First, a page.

Last week’s terrifying incident where the Los Angeles Air Traffic control shut down when an U2 spy plane flew overhead was the result of a memory problem and it could have happened anywhere in the US.
In fact those looking into the incident claim that the same vulnerability could have been used by an attacker in a deliberate shut-down.
The error blanked out a broad swath of the southwestern United States, from the West Coast to western Arizona and from southern Nevada to the Mexico border.
It cost the US more than $2.4 billion to build the Air Traffic Control system, which was made by Lockheed Martin. Apparently the system had a lack of altitude information in the U-2's flight plan and caused a memory overload. The FAA spokeswoman Laura Brown said the computer had to examine a large number of air routes to "de-conflict the aircraft with lower-altitude flights and the system just did not have the RAM for it.
The FAA later set the system to require altitudes for every flight plan and added memory to the system, which should prevent such problems in the future, Brown said.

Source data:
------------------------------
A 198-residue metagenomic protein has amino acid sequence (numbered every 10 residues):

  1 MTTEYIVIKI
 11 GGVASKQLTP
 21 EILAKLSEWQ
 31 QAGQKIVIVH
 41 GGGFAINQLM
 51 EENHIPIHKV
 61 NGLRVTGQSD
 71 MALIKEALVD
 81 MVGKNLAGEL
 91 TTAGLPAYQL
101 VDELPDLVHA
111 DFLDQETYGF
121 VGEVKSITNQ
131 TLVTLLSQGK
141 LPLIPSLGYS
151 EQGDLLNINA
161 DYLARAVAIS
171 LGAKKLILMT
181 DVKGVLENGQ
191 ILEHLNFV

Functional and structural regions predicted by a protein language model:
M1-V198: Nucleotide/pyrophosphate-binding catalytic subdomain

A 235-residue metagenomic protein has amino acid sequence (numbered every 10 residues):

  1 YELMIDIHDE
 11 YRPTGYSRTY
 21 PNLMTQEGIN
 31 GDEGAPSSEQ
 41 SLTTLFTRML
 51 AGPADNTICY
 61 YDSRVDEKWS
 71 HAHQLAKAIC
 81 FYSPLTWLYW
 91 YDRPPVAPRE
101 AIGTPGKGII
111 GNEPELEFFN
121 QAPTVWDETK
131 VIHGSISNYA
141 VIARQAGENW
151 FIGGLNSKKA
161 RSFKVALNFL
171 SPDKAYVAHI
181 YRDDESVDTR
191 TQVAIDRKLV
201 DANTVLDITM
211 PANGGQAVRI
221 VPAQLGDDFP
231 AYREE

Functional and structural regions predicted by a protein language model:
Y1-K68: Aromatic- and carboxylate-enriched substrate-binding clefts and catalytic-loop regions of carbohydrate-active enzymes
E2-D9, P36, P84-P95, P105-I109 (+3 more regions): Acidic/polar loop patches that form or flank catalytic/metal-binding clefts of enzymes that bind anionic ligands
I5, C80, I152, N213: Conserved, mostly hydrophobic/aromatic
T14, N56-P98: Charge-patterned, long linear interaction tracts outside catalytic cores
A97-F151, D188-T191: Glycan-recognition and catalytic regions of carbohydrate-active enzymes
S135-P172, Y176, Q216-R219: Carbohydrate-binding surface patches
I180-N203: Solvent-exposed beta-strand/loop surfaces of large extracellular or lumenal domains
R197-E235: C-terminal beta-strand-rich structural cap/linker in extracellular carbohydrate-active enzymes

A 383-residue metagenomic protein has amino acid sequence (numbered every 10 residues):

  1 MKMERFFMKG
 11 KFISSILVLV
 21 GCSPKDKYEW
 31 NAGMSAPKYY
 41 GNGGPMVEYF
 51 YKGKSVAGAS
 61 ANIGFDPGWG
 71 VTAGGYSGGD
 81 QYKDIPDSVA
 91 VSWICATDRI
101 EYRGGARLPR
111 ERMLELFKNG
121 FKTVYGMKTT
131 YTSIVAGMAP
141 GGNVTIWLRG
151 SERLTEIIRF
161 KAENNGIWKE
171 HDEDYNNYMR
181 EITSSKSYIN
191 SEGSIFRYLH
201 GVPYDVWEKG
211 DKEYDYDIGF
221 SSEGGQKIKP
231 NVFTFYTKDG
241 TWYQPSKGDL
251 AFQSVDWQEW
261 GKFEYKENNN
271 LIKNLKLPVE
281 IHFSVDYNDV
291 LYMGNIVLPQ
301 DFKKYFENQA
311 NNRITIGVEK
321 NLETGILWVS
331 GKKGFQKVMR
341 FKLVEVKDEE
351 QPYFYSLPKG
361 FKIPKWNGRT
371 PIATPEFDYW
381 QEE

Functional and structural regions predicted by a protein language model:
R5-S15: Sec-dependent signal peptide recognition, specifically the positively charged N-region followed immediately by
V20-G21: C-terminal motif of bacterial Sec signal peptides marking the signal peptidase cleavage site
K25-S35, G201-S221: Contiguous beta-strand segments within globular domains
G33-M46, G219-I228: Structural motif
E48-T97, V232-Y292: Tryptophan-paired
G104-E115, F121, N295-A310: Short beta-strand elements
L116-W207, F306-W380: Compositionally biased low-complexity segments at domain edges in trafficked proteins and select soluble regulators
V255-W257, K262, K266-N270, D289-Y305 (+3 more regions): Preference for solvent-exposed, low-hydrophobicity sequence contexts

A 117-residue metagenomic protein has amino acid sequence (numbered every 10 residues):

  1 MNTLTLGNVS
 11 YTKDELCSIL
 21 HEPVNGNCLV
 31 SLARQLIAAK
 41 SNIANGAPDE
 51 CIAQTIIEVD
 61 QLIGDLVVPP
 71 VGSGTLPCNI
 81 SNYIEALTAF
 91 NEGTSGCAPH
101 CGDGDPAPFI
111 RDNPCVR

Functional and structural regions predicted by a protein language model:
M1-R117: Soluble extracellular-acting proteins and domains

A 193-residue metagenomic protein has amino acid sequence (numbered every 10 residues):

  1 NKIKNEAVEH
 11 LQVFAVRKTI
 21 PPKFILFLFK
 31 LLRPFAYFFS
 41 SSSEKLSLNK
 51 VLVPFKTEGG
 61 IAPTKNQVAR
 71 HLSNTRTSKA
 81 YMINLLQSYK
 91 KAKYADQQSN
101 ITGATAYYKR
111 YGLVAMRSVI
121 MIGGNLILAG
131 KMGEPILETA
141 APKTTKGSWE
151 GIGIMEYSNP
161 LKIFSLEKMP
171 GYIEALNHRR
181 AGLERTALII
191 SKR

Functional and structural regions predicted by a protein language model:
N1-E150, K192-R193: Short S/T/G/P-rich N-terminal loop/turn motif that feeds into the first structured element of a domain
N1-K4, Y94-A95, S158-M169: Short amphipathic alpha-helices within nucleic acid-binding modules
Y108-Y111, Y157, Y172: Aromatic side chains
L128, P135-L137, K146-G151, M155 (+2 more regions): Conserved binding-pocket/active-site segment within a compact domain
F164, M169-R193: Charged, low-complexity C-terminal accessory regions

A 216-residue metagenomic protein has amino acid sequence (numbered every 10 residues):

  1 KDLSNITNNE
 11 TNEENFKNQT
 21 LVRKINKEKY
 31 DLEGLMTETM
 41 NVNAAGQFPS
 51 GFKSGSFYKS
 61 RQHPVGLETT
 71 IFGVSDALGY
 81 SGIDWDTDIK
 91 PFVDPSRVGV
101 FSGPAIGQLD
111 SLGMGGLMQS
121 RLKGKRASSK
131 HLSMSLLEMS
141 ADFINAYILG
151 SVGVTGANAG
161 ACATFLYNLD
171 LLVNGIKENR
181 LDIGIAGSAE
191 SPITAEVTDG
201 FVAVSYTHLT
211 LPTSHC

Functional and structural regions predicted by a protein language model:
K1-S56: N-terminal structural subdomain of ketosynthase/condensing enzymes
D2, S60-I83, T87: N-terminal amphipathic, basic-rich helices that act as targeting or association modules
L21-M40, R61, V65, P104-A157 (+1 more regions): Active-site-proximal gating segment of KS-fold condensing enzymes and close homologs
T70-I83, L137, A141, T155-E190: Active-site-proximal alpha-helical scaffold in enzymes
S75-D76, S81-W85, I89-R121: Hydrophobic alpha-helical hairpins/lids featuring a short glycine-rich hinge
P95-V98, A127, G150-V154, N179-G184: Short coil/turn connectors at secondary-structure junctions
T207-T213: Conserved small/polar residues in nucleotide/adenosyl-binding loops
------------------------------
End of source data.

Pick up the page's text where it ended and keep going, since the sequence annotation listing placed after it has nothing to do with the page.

When the system went out, air traffic controllers working in the regional centre switched to a back-up system so they could see the planes on their screens and reverted to pen and paper for communications to other control centres.
Apparently the ERAM system failed because it limits how much data each plane can send it, according to the sources. Most planes have simple flight plans, so they do not exceed that limit. But the U2 had a complex flight plan that put it close to the system's limit, the sources said.
For example the flight plan showed the plane going in and out of the Los Angeles control area multiple times, not a simple point-to-point route like most flights, they said. The conflict generated error messages and caused the system to begin cycling through restarts.
What is worrying is that the same gear is used in other airports so it could happen there at any time. The problem could also, with some difficultly, be created by a hacker.
Security experts said that from the description by insiders, the failure appeared to have been made possible by the sort of routine programming mistake that should have been identified in testing before it was deployed. The FAA said that a fix was being rolled out.